***Disclaimer: This post covers my recent Pheasant Hunting experience. There are images including hunting dogs, expired pheasants and firearms. If that's not your thing, you may wish to wait for the next post. It is also lengthy.***
As a woman who was raised in today's society, it has been drilled into me that "guns are bad", and "guns kill people". I have never been anti-gun or anything, but I had also never really been exposed to them in "real life" so there was a curiosity and a desire to learn after it came up in conversation with a member of my extended family.
He suggested I take my Hunter's Safety Course at United Sportsemen to familiarize myself with the safe handling of firearms (plus you have to in order to get a hunting license), and one thing led to another. You know how it goes...
Once I had my certificate, I was introduced to sport shooting and a game called 5-Stand. It involves firing your shotgun at clay targets launched from assigned positions in a field, simulating the flight of game birds and even one rolling along the ground like a rabbit (that one is tricky!). I had some basic knowledge of shotguns from my class and after some coaching from J I am officially addicted.
So, when the offer came up to actually go out into the field and participate with J and J and their family (in a limited capacity) on a Pheasant hunt, I jumped at the chance. I would like to make a note here that you should not hunt with just anyone - make sure the people you are hunting with are safe and responsible. You should try and find an experienced hunter you trust to mentor you while you are learning.
Of course one of the stipulations for me was "Can I bring my camera with me?". It was welcomed because it would be the first Pheasant hunt for the kids and one of the dogs that would be accompanying us. That made me especially excited. (If you've been following me, you know how I feel about preserving moments such as these). To be there to document it just made my day.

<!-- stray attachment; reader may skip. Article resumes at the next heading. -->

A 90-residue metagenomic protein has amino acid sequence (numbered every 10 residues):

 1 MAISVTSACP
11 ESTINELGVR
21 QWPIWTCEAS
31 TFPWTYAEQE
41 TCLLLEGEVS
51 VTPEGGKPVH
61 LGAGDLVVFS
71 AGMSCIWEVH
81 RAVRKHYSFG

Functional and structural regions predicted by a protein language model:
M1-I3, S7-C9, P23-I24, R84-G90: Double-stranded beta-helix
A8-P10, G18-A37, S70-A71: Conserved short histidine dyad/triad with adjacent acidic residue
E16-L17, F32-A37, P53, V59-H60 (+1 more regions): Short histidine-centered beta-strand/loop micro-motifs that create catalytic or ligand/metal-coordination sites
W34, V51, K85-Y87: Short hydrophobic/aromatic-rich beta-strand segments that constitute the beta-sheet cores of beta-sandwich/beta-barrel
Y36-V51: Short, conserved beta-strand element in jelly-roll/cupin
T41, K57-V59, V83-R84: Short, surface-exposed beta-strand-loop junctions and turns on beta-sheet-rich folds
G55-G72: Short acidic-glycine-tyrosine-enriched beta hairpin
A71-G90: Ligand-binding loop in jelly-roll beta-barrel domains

We arrived very early, checked in and were assigned our field. We hung out for a little while and waited near the clubhouse. As soon as 8 AM hit, the other trucks filled with dogs and hunters took off in a flash. We waited until the literal dust had settled before heading out to our field and took a leisurely pace to get unloaded and geared up. Nothing was hurried or frantic, even with 3 adults, 2 kids and 3 Labs.
Once we were all dressed and accented with blaze orange, we unloaded Belle, the most senior Lab, from the truck and the hunt was on. She's been around the block a few times, and knew the drill the moment her paws hit the ground.
Then came Daisy, the middle child of the bunch. Can you say "energetic" and "well behaved"? Who knew those things went together?
I have to say, it was such a special treat to see the dogs working the field and flushing the birds. They love their family, but they live for birds. The pure joy of the dogs as they came to life, knowing what to do by instinct, was fascinating to watch. The love, communication and trust between hunter and dog can almost be described as intimate.
I have to take a moment and note that J showed us how it was done that day: 3 birds flushed, 3 shots fired, 3 birds falling from the sky, 3 birds retrieved by the dogs. It doesn't get much more textbook than that.
The hunt for me was more than just going out to get some birds. If that was all it was about, I could have just bought one. It was about camaraderie, education, safety, sport, trust, skill, tradition, and respect. J didn't go out to get 10 pheasants in one trip, he bagged 3 because that was what he needed.
There were so many emotions tied to the day for me. I felt like part of a time-honored tradition. I felt like it was being passed on to these children in the right way, a responsible way, and perhaps most importantly, in a safe way. (They had their own "guns" that played sounds to help teach them how to carry and be safe with a firearm). I learned why you can't hunt with just anyone - they might be the nicest people you had ever met, but still not know their ass from their elbows once they get in the field and excitement takes over. I learned about the methods, where to stand and why, and how peaceful and relaxing it can be to spend a morning with family walking through thickets and getting eaten alive by mosquitoes (I even have two bites on my palm. My PALM!). But what I really took away from the experience is the knowledge that just because a moment happens on a regular basis for some, doesn't mean it shouldn't be preserved.
The everyday stuff that we do all the time is what our lives are made of. Keep some of those moments preserved in images. If you fish every weekend but have no pictures of yourself doing it, you should rectify that. Your kids and family will thank you.